In spite of being one of the “Seven Natural Wonders of the World,” humans have not always seen the Grand Canyon in a positive light. First seen by Europeans in the year 1540, the canyon was not comprehended easily. Throughout the entire exploratory era, lasting nearly 320 years, conquistadores, explorers, trappers and miners viewed the canyon as an obstacle to travel or even useless. None of these early visitors ever returned a second time. However, when the first geologist laid eyes on it in 1857, he issued a siren call to humanity that it was something quite special on our planet. Every geologist who followed returned again, announcing to the world that the Grand Canyon was to be revered.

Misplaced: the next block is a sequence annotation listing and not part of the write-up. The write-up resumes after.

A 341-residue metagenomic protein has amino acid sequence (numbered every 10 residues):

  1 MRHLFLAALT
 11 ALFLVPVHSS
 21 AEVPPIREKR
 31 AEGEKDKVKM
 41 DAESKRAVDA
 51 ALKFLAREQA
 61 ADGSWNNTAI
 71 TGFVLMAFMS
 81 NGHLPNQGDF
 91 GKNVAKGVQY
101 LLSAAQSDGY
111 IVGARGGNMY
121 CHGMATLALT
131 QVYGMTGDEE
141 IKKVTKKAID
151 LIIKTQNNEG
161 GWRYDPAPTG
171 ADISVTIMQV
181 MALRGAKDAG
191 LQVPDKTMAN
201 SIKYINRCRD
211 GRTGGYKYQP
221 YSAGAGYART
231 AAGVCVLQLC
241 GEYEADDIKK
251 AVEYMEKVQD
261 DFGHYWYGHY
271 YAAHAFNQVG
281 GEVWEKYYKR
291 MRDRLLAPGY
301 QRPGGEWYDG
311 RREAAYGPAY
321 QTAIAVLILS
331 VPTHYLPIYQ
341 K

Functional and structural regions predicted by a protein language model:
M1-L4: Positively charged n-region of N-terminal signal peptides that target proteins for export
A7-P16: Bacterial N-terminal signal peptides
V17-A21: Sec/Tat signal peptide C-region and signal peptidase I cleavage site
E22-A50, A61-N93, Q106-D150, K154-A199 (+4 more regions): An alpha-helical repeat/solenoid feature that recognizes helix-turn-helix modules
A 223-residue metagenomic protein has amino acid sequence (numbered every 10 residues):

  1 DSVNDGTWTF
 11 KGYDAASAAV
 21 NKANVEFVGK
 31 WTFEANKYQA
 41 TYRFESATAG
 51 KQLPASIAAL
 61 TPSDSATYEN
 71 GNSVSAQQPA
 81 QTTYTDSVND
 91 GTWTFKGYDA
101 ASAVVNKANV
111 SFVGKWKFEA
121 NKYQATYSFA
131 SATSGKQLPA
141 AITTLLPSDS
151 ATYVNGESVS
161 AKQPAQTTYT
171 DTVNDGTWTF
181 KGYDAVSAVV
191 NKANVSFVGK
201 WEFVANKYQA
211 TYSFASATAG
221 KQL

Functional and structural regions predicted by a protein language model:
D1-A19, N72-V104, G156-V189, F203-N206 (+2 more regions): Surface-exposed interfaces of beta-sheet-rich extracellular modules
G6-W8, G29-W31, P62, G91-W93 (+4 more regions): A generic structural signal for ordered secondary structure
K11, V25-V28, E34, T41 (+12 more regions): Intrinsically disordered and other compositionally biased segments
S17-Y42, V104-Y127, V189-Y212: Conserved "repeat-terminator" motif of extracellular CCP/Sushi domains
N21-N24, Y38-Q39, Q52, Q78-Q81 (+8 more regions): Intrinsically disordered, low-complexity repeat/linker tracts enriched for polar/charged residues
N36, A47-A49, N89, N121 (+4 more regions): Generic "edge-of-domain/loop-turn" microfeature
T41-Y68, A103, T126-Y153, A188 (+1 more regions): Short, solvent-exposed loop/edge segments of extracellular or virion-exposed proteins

Wayne Ranney is a dynamic speaker who engages audiences by including the humanities in the topics of landscape development and Arizona history. A resident of Arizona since 1975, Wayne lived at the bottom of the Grand Canyon for three years before attaining degrees in geology from Northern Arizona University. He has traveled to nearly 90 countries worldwide and has lectured on all seven continents. His programs are insightful, participatory, and thought provoking. He has extensive experience in the geological sciences but brings the human element into his topics, showing how new ideas are conceived, developed, challenged or accepted. He is also an award-winning author of numerous books.